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Upper Pasture Trail #38
4 Photosets

2020-07-24  
2020-06-28  
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2018-04-25  
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20 by photographer avatarkingsnake
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Upper Pasture Trail #38Prescott, AZ
Prescott, AZ
Hiking avatar Jun 28 2019
kingsnake
Hiking7.28 Miles 969 AEG
Hiking7.28 Miles   3 Hrs   35 Mns   2.03 mph
969 ft AEG
 
1st trip
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Prescottstyle
I have not been to the Hotshots Juniper before, and was not sure where it was. For quite some time, it has been tradition in Prescott not give exact directions to the juniper, I guess in attempt to maintain its serenity. But my hiking / mine exploring buddy @Prescottstyle , says that the juniper’s location is no longer a secret. There’s even several routes here on Haz!

FR 38 was much bumpier than I expected. I was glad my wife stayed in Phoenix, because otherwise she would have had to drop Paul & I off at the powerlines on Contreras Road, and it just got too darn hot later in the day to countenance hiking an extra 1.6 miles round trip between Contreras Road and Division Well.

Because visiting the Granite Mountain Hotshots juniper was only my second real hike of June, I needed the miles to make my 50 for the month. (As I have for 42 straight months since December, 2015.) So, Paul and I hiked a counter-clockwise loop of Upper Pasture Trail #38, Little Granite Mountain Trail #37 and White Rock Spring Trail #39 to the juniper, rather than the 1.6 mile (one way) direct route.

Upper Pasture Trail #38 remains old jeep trail for a mile to the intersection with White Rock Spring Trail #39. The intersection has a number of old trail signs, plus at least two “19” arrows. Follow the “19” arrows left, on Trail #39, to head straight to the juniper. Prescottstyle and I turned right to get our miles in first. 🚶‍♂️🚶‍♂️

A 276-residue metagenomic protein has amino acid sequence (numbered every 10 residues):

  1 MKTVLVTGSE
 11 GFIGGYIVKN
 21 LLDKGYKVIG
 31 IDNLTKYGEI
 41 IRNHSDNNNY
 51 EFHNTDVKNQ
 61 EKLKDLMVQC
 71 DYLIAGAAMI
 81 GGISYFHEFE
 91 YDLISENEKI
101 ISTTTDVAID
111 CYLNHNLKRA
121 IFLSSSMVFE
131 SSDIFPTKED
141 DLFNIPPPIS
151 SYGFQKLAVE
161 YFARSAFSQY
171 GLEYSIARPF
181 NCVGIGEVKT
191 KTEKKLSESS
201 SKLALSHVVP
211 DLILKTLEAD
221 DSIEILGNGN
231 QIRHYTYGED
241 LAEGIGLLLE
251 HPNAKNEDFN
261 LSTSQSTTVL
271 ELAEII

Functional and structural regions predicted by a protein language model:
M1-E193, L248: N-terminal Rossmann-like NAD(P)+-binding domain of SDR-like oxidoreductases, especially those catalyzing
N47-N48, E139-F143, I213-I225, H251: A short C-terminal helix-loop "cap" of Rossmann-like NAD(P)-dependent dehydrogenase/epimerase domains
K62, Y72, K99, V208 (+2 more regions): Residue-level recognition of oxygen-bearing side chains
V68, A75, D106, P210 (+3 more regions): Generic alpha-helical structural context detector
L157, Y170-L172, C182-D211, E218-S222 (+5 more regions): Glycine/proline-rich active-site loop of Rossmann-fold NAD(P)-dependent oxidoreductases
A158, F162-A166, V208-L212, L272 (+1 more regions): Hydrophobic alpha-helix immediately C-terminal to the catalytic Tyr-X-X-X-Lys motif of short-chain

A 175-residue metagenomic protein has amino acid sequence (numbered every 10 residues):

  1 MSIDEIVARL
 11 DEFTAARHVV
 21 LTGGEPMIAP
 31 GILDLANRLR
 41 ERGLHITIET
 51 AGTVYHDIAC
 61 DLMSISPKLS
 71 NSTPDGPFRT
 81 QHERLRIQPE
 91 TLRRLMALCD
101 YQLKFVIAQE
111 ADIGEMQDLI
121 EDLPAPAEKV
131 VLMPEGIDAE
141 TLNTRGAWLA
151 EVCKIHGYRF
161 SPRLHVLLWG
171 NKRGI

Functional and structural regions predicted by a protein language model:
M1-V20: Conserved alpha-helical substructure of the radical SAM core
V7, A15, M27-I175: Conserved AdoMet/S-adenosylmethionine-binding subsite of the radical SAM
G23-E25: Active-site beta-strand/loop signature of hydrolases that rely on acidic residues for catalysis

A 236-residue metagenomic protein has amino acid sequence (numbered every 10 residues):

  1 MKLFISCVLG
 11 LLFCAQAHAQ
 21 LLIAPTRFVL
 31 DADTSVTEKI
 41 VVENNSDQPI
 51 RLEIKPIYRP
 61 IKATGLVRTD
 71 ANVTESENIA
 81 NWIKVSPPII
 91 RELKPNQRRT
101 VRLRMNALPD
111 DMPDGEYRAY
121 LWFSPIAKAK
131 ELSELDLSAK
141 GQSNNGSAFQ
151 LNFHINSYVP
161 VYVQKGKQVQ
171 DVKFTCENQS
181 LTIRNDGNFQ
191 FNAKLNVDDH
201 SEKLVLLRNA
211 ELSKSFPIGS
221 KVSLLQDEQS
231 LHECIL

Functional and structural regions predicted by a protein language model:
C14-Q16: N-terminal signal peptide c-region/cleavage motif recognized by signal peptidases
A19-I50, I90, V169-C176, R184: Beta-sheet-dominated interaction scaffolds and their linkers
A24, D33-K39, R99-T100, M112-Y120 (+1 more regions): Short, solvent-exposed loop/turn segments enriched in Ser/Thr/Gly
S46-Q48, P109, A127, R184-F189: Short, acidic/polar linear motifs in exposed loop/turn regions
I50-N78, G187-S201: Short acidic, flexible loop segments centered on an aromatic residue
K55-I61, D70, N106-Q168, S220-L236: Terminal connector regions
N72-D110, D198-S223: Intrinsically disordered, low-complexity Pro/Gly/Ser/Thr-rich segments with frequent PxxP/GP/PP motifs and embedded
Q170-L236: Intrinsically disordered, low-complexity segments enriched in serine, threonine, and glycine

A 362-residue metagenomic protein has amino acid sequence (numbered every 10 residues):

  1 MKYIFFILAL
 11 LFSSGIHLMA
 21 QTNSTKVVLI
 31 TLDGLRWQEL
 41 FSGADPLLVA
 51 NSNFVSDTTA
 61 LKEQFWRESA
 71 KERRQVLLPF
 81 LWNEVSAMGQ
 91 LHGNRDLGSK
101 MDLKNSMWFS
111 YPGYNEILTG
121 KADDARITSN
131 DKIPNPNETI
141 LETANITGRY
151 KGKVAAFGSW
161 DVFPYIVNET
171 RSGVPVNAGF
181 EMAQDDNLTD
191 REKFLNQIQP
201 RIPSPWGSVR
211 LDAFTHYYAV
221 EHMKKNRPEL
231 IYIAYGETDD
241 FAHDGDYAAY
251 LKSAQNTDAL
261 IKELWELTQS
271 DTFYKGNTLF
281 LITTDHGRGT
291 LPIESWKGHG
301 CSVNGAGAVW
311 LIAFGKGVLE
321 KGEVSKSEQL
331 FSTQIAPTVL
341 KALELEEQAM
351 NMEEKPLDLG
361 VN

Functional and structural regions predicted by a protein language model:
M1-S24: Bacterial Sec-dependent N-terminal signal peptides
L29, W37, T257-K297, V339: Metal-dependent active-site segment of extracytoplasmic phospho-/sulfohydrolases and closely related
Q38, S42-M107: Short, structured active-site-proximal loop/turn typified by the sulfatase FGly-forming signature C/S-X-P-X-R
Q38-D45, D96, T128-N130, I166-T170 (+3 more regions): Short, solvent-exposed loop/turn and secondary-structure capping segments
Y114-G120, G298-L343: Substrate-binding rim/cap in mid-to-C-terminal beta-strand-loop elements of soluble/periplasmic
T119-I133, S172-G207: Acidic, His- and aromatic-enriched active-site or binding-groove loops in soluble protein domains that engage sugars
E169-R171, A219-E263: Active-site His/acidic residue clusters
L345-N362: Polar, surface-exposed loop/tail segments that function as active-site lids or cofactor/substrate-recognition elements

The burn damage is much more obvious along Trail #37, with many ghostly junipers. Grasses and shrubbery, however, are going gangbusters. Thankfully no foxtail, like what fuelled the ongoing Woodbury Fire, which started a week after I hiked from Woodbury Trailhead into Fraser Canyon and Randolph Canyon. Still, lots of fresh fuel. 🤔

From Blair Pass, Prescottstyle and I turned west on White Rock Spring Trail #39. The barb wire fence to the north of the trail marks the edge of the Granite Mountain Wilderness. Trail #39 is much rockier than either Trail #37 or Trail #38, but not too bad. I thought the Granite Mountain Hotshots juniper was on the opposite side of the canyon. But like I said earlier, I wasn’t sure where, so Paul and I took our time, as I scanned for large, stand alone alligator junipers.

¾ of a mile west of Blair Pass, White Rock Spring Trail #39 passed through a small patch of unburnt trees, which provided welcome relief from the sun. (But not the ants which swarmed us when we stopped for a break!) 🐜

From the Trail #41 sign, it is ⅓ of a mile through another surviving stand of shady trees to the turn off to the Granite Mountain Hotshots juniper. The turn off is marked by another “19” arrow. The juniper is 100 yds. down the trail.

There is a brass plaque, set in stone, in front of the juniper. The plaque is dedicated to all 20 Granite Mountain Hotshots: Andrew Ashcraft, Robert Caldwell, Travis Carter, Dustin Deford, Christopher MacKenzie, Eric Marsh, Grant McKee, Sean Misner, Scott Norris, Wade Parker, John Percin, Anthony Rose, Jesse Steed, Joe Thurston, Travis Turbyfill, William Warneke, Clayton Whitted, Kevin Woyjeck, Garret Zuppiger and Brendan McDonough — who barely survived being burned over for the second time in a week (Re: https://www.amazon.com/Granite-Mountain ... 031630817X by McDonough & Talty). 🙏🏻

There are many mementos on & about the juniper: Money, ammo, tins of chewing tobacco, American flags, painted rocks, t-shirts, crosses, challenge coins, bells, chimes, wristbands, sweat rags, patches, hats, and even a Navy SEAL trident. (Respect from one warrior to 20 other warriors.) The number “19” was everywhere, including a half dozen more impromptu white granite rock sculptures. I felt bad I did not have something in my pack worth donating.

After spending an hour documenting all the mementos, Paul and I took an ant-free break, before heading 1.6 miles downhill, back to the trailhead at Division Well.

Hotshot Juniper Video: [ youtube video ]
Meteorology
Meteorology
Fire Burn Area & Recovery
wildflower observationwildflower observationwildflower observationwildflower observationwildflower observation
Wildflowers Observation Light
Verbena were everywhere, in all the shades between white & purple. The penstemon were the reddest I have ever seen. Century plants also represented. Scattering of other species.
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